Ai Weiwei remembers Alan Kurdi on Lesbos

Tribute to a picture that went around the world: Chinese artist Ai Weiwei posed on Lesbos in the same position as the drowned refugee boy Alan Kurdi was found in when his body washed up on the beach of Bodrum last autumn. Commentators defend the artist's action.

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Libération (FR) /

Further proof of Europe's incompetence

The centre-left daily Libération looks into why the photo of Ai Weiwei lying on a beach in imitation of little Alan has triggered such widespread discomfort:

“Perhaps because deep down we wonder why a single scene must be recreated while so many others exist in real life. In the same weekend 37 people, among them many women and children, drowned in the Aegean Sea while trying to reach Lesbos. The photos of this drama are just as vivid as others which have already moved us to tears. ... All of these photos should be enough to mobilise the masses. Our unease when faced with Ai Weiwei's artistic composition shows that this is not the case. That we are not looking this reality in the face although the proof of this unprecedented drama is right there for all to see. This is the proof of our indifference, and our inability to respond to this distress whose phantom in the form of the little silhouette washed up on the edge of the beach will haunt us for a long time to come.”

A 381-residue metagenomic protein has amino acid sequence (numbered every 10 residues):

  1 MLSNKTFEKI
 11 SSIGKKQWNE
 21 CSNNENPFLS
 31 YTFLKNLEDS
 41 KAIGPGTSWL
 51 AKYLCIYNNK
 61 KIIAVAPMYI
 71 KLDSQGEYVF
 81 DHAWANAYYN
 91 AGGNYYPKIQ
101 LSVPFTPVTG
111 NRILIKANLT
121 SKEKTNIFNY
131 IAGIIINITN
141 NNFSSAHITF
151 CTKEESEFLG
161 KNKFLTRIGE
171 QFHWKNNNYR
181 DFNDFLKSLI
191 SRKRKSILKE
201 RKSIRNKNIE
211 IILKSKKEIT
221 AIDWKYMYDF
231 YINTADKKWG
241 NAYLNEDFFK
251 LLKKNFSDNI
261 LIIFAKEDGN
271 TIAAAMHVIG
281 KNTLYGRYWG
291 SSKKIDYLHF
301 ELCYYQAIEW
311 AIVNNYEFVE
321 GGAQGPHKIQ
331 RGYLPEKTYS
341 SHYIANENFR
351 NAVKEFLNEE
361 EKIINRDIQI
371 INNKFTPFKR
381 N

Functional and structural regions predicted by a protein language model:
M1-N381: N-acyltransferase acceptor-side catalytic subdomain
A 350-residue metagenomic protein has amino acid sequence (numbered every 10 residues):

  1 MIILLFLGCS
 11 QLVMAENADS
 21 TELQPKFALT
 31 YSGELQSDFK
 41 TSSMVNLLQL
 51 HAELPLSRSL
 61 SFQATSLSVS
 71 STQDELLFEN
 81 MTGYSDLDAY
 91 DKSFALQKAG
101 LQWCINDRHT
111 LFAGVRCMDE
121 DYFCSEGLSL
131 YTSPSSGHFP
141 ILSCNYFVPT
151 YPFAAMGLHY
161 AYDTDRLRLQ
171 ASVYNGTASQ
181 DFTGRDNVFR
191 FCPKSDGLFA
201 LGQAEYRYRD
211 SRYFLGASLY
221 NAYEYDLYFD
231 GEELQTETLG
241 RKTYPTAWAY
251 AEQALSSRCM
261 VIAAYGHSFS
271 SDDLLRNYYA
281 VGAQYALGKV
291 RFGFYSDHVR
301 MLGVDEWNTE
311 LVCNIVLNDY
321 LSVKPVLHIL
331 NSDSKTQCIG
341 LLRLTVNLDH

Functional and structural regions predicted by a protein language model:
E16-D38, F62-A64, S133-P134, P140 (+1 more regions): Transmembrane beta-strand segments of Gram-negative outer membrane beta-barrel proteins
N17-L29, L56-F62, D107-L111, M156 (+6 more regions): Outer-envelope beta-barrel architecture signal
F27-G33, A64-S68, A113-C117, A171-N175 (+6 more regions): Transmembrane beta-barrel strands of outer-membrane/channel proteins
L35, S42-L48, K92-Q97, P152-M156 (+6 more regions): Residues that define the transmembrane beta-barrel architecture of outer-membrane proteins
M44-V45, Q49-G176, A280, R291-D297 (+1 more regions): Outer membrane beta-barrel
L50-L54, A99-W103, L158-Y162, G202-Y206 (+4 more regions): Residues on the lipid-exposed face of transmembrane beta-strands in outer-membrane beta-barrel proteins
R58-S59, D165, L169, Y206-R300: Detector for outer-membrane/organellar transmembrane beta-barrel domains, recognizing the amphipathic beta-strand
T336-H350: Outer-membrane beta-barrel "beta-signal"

Le Temps (CH) /

True engagement, no opportunism

Ai Weiwei is genuinely concerned about the fate of the refugees, the liberal daily Le Temps believes:

“Is Ai Weiwei an opportunist? It would be unfair to cast doubt on his sincerity. Since the start of January the dissident artist has lived on the island of Lesbos so he can report on a daily basis on the men, women and children trying to reach Europe. His Instagram account has become a veritable war machine, featuring new photos of exhausted refugees every day. His goal is to create a 2.0 memorial with the hashtags 'refugees' and 'safepassage'. Further proof of his commitment: the defender of freedom of expression cancelled two exhibitions in Copenhagen after Denmark passed a law authorising the government to seize all the migrants' possessions worth over 1,300 euros.”